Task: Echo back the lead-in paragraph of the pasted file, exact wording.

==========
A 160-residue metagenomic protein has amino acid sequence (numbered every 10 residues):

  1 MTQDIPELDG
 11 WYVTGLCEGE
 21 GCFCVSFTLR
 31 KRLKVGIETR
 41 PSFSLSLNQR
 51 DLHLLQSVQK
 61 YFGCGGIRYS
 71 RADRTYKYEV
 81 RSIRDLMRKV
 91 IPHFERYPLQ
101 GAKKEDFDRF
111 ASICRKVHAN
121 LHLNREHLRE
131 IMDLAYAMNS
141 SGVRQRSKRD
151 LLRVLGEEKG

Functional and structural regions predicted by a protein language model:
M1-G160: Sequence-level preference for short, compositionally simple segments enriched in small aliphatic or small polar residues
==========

A 160-residue metagenomic protein has amino acid sequence (numbered every 10 residues):